Edwin Halloran

In 2012 Edwin became a full time violin maker, making violins and violas out of his Chicago home. His violins are usually based on del Gesu models and his violas are his own model. Edwin won a silver medal for tone for his viola at the 2014 Violin Society of America competition.

Edwin began woodworking at a very young age and his mother took notice. When he was seven she surprised him with a set of S.J. Addis gouges that had once belonged to her great aunt, a furniture maker, potter, teacher, and suffragette whose initials KB can still be seen scribed into the handles. Edwin was asked to keep them a secret from his five older siblings out of fear that they would be lost or damaged. Thankfully he kept that promise and the set is intact and in use at his bench on a daily basis.

Throughout high school Edwin spent his free time repairing, rebuilding, and making guitars. The owner of the guitar shop he did freelance repairs for convinced him to go to the guitar making program at Redwing Technical College after high school. Upon arriving in Redwing, Edwin discovered the violin repair class next door and was drawn in by the hand tool wood carving aspect that seemed to be lacking with guitars. In the summer between the guitar program and the violin repair program Edwin made his first violin in the elective archtop making program lead by John Reed. Edwin thrived in the violin repair program, whose instructor, Lisbeth Butler has a knack for pushing people to perform at their highest level.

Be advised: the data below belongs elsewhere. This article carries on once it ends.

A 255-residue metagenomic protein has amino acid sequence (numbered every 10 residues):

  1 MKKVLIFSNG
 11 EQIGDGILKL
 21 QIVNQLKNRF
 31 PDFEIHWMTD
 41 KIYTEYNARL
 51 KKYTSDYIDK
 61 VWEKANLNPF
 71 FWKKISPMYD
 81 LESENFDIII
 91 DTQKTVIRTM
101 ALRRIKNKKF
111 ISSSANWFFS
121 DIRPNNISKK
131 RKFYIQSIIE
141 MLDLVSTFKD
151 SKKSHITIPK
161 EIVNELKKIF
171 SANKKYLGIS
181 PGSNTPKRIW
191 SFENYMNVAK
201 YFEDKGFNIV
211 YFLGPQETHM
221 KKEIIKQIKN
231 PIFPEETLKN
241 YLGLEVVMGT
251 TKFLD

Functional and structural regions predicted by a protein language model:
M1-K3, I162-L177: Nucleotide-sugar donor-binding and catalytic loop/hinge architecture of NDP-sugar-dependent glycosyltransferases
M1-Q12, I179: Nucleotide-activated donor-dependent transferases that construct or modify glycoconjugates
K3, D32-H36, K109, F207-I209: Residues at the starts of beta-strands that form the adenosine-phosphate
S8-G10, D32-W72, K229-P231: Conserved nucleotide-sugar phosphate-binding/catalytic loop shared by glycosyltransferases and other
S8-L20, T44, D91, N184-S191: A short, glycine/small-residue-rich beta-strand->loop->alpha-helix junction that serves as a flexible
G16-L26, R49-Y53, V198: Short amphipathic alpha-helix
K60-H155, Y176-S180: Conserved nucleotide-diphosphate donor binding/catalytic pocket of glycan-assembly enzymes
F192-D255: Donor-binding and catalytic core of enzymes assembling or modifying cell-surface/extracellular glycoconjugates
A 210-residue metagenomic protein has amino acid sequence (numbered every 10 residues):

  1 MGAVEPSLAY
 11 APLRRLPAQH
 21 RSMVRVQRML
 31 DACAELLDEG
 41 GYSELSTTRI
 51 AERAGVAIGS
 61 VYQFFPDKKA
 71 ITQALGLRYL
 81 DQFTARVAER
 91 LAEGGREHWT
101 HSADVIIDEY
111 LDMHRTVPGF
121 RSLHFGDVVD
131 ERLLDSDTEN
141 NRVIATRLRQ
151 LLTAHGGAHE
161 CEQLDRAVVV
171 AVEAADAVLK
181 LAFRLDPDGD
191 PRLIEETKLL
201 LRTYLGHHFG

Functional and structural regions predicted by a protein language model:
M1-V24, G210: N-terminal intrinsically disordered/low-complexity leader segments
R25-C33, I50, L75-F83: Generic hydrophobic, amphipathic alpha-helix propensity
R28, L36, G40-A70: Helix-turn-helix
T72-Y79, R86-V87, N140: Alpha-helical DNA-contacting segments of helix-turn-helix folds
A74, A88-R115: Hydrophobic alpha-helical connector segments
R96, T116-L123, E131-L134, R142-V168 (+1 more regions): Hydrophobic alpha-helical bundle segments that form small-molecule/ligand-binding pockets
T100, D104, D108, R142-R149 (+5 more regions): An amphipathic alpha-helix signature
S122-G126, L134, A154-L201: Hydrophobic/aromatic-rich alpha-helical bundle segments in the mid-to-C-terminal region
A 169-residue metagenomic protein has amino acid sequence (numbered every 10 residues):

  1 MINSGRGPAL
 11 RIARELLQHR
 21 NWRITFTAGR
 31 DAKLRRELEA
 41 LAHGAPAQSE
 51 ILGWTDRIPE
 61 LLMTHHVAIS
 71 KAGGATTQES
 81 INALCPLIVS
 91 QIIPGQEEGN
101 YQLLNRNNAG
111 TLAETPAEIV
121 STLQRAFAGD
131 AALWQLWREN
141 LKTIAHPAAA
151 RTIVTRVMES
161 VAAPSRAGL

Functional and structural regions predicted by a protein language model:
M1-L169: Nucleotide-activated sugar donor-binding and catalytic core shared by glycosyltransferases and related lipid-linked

Edwin then attended the violin making program at North Bennet Street School in Boston between 2000 and 2002. The school was in the process of finding a new instructor for the program so he had the opportunity to glean knowledge from three different teachers; Kevin Kelly(outgoing), David Polstein(interim), and Thomas Hummel(incoming). Edwin graduated a year early while also completing two extra violins and working part time for a year at Johnson String Instrument.

Edwin moved to Chicago to work for Michael Becker Fine Violins doing repair and restoration for four years. Edwin later spent almost five years working for Louis Torick Fine Violins focusing on long term restorations.